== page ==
girders had between 46 and 142 PT tendons. To balance
the dead load, the transfer girder tendons were stressed in
five stages at the completion of the sixth, 18th, 30th, 42nd,
and 53rd floors.
concrete. However, the concrete contractor decided to
strength concrete cost more, it allowed for stressing the
tendons the day after concrete was poured. This resulted
in a short 3-day cycle per a typical floor and reduced the
construction schedule by several weeks.
At some locations, the tendon lengths were very
short due to building plan geometry. Initially, 10% more
tendons were added to compensate for potential seating
losses and meet the required effective forces. These
“stand-by” tendons would be stressed only when there
were under-elongations. Since this “insurance” would
cost an additional $75,000, the owner deleted them and
asked for a plan to prevent elongation problems. The PT
supplier developed procedures for the PT installer to keep
the anchor cavity, the jack grippers, and the stressing tails
extremely clean. Furthermore, at the recommendation of
the PT supplier, the Structural Engineer of Record allowed
for 5% overstress when there were under-elongations in
the short-length tendons. Consequently, the actual field
elongations were exceptionally satisfactory.
Because many interior columns were deleted, more
space was opened up for residential use to the delight
of the Architect. This revision helped in the marketing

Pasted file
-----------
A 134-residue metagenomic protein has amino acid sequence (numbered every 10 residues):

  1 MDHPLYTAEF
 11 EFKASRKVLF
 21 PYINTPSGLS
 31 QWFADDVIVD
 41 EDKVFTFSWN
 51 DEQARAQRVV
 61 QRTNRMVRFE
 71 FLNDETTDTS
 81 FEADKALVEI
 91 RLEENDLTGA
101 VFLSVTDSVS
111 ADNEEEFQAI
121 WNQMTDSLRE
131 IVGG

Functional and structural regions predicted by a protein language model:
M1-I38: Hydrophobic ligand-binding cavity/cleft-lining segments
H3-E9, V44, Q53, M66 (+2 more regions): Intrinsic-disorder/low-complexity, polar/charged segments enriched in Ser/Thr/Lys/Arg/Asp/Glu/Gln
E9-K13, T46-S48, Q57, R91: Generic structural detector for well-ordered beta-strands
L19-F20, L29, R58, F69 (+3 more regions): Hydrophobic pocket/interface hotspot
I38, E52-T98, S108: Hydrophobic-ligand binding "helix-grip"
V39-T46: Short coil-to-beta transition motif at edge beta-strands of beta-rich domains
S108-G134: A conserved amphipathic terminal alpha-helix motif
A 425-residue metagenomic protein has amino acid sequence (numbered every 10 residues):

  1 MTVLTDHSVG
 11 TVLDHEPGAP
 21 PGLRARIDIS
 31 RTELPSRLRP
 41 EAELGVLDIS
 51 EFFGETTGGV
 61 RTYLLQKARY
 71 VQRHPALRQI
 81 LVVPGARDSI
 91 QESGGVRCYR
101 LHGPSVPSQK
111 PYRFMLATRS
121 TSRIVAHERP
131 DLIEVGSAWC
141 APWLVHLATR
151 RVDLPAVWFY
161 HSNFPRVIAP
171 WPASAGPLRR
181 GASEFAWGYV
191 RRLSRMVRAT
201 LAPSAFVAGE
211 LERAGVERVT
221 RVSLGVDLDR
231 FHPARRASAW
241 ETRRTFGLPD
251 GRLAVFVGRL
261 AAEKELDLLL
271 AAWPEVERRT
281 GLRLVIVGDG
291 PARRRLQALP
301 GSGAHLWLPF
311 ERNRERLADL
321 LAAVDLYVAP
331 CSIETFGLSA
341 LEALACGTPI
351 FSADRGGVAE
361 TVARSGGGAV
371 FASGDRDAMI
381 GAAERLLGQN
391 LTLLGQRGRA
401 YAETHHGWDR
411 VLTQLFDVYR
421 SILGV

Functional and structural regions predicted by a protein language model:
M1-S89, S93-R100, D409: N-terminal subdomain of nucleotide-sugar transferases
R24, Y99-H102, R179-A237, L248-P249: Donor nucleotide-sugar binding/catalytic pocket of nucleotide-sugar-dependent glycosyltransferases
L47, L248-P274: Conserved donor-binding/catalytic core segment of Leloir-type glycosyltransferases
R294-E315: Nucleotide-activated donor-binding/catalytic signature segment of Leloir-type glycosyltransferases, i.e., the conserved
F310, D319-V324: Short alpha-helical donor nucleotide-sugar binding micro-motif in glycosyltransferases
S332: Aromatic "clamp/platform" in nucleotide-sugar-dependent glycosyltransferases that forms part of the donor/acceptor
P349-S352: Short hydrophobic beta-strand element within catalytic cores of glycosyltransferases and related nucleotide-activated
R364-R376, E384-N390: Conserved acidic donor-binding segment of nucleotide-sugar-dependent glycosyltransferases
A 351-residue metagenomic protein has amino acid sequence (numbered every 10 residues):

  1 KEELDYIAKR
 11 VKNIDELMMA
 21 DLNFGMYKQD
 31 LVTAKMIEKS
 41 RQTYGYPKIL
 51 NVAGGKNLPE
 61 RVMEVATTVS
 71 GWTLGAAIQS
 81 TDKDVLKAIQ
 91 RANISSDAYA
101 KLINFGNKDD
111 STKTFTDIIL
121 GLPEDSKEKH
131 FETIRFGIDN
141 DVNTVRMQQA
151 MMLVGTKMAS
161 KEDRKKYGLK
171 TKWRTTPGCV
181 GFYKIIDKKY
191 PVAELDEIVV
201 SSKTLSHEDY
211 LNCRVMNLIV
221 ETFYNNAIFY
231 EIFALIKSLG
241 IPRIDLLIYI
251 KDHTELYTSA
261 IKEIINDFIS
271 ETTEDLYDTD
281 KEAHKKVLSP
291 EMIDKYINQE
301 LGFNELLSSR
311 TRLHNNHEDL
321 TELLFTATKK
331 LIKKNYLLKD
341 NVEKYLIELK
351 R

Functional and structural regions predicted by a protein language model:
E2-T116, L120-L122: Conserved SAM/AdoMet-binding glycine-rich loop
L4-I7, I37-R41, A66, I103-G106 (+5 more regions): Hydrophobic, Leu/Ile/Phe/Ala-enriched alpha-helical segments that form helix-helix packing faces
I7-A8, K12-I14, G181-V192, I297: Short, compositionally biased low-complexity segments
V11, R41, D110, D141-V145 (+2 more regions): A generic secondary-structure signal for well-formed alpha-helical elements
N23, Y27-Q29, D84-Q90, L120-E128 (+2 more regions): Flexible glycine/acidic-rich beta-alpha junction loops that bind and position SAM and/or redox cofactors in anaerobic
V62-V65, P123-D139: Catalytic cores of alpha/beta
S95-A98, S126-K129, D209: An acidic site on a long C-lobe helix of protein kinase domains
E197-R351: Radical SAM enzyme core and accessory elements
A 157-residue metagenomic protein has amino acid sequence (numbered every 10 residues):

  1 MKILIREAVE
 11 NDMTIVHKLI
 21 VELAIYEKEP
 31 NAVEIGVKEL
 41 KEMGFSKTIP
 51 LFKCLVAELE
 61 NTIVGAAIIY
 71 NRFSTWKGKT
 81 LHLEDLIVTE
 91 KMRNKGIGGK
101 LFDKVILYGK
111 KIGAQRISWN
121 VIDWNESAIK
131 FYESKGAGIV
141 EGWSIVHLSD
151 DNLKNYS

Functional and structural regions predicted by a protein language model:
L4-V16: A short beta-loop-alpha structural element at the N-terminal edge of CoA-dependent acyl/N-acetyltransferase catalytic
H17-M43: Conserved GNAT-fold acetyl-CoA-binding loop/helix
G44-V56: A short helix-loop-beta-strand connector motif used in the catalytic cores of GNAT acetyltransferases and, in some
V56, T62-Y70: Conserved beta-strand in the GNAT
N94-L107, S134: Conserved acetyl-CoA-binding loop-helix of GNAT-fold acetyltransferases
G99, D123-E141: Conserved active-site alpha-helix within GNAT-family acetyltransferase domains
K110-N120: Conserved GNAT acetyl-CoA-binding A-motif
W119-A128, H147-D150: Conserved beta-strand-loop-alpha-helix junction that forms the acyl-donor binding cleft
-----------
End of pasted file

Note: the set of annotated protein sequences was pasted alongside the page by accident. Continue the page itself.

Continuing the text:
of the column-free condominiums to the delight of the
Owner. The quantity of PT in the building increased from
35,000 ft (10,688 m) in a few cantilevered balconies (orig-
inal design) to 1.6 million ft (487,680 m) in 49 floors (final
design). The concrete contractor indicated that the value
engineering resulted in a savings of $4 million due to the
items listed as follows:
• Reduction in the number of columns, which
reduced the concrete, reinforcing bar, and
• Deletion of several transfer girders.
• Reduction of the depth of remaining
• Reduction of the reinforcing bar in slabs.
• Reduction of the number of caissons, though the
size of the remaining caissons did increase.
• Reduction of building height due to the reduc-
tion of transfer girder depths. As a result, there
were cost savings in the shear walls, curtain walls,
elevator, and vertical mechanical/electrical/
plumbing and piping/conduit.
Project: One Museum Park West, Chicago, IL
Owner: Enterprise Companies
Fig. 2—Irregular floor plan.
ConcreteandFormingContractor: Adjustable Forms, Inc.
Consulting Structural Engineering Company: Larson
PT Supplier: AMSYSCO, Inc.
PTI Fellow Rattan L. Khosa is President/Owner of
AMSYSCO, Inc., a post-tensioning system supplier in
Romeoville, IL. Khosa earned his MS degree in structural
engineering from the University of Maryland, College
Park, MD, and his MBA from the University of Chicago,
Chicago, IL. He is a member of the PTI Board of Direc-
tors, Chair of PTI Committee DC-70, Special Topics, and
member of PTI Committee M10, Unbonded Tendon. He is
also a Past President of PTI. He is a licensed professional
engineer in multiple states with over 40 years of experience
in design and construction of post-tensioned structures.
PTI JOURNAL | August 2013 51